However, the direct costs of $215,000 for hiring 30 additional personnel was deducted from the total income to arrive at the net income. The equation would be $412,500 – $215,000 = $197,500.
The Net Income contribution of HR’s new hires is equivalent to = $ 197,500
To compute the ROI for hiring employees, we will use our net income and asset investment values using the traditional ROI formula:
ROI = $ 197,500 (Net Income) / $ 150,000 (Asset Investment or the Salary of New Hires) x 100
ROI = 131.67%
This means that if all considerations used in this computation are met, wherein management’s scenario does not provide for any possibilities of absenteeism and that new hires will perform according to expectations, every dollar spent in adding 30 employees will ideally contribute a 131.67% return from the additional manpower.
The Increased Income Method
It was mentioned earlier that for this method, the income used for computing the ROI, will be the increment between the previous year and the current year.
Suppose the company’s income in 2008 is $375,000 and $565,000 in 2009, with the same cost of $150,000 for 30 additional employees, the resulting ROI will be calculated as follows:
Net Income = $565,000 (Income in 2009) - $375,000 (Income in 2008)
Net Income = $190,000
ROI = $190,000 / $150,000 x 100
ROI = 126.67%
After computing the ROI, you should know how to interpret it according to its relevance to the job recruitment process.
In both methods, the resulting ratios are only benchmark figures since the setting was projected in the most ideal conditions. The Human Resources Department therefore should aim to hire employees who are fit for the job, since there is no room for absenteeism.
Health problems should be a criterion for elimination and the submission of clean bill of health will be an important requirement. Age will also come into the picture since the worker who will assume the job position should have the quality of being robust with great capacity for endurance.
It would also be important for the candidate to have the right attitude towards the job, inasmuch as hundred percent performances are expected from every new unit of the additional workforce.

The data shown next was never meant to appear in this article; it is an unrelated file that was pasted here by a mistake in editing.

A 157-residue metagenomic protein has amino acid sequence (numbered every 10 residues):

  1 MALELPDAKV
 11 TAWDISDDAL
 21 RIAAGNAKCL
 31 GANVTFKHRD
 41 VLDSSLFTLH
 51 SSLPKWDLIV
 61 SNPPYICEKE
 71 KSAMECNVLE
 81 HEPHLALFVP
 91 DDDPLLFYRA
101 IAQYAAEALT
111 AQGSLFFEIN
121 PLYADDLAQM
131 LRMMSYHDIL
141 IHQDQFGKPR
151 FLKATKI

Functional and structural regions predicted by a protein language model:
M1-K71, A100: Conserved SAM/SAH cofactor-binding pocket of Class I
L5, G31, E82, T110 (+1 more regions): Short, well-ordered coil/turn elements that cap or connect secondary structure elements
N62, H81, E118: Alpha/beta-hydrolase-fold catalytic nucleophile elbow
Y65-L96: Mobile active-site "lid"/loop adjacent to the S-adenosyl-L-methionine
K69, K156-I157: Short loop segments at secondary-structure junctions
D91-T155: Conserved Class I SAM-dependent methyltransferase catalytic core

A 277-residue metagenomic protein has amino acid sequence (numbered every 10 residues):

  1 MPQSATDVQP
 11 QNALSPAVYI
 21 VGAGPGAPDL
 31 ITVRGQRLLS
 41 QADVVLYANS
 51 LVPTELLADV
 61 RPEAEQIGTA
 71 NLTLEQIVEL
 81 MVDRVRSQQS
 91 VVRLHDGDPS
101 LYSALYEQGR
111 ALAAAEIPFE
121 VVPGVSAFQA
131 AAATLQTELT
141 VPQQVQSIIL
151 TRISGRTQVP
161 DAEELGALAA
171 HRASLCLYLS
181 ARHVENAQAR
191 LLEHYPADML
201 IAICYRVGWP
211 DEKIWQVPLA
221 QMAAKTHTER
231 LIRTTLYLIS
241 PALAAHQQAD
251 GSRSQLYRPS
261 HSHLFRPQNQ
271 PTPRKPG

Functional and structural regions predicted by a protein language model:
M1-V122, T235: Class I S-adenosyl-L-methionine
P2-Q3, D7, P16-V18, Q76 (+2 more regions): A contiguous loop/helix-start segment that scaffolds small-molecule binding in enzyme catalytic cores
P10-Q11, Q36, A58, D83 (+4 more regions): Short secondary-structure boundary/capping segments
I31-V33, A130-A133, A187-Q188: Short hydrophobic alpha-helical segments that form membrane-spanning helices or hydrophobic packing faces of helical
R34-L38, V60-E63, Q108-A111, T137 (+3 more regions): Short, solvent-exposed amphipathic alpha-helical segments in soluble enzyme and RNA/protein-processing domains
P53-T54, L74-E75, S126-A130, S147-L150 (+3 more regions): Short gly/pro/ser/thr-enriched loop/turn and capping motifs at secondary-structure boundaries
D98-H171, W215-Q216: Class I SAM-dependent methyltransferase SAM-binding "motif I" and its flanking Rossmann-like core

The salary offer should be competitive and perhaps provide more motivation to excel or surpass performance milestones, so that the company will reap the benefits of gaining more edge over industry competitors.
If you’re aiming to acquire the services of a good worker, then your company should also be a good employer that a good worker would want to work for.
Gender issues should not be a basis, since some female candidates can manifest equal ability to use muscle power and stamina. Consider all factors required by the job, because manpower costs even if not incurred as salary expenses become productivity losses.
However, it should be clear that all these preferences will only be your own guidelines as bases for selection, and in accordance with your right as employer to choose whom you consider as fit for the job. Such preferences should not be expressed or stated in your notices of publications for job posting, since this will qualify as a “discriminatory act”. Keep in mind that every citizen enjoys the basic civil right to equality in opportunities.
After all, calculating the ROI for hiring employees is intended as measure for standards of performance and not as basis for discrimination.
Reference Materials and Credit Section
- What’s your ROI on people? — https://www.allbusiness.com/human-resources/workforce-management-hiring/814057-1.html
- Calculating ROI for Selection — https://www.ddiworld.com/pdf/ddi_calculating_roi_for_selection_wp.pdf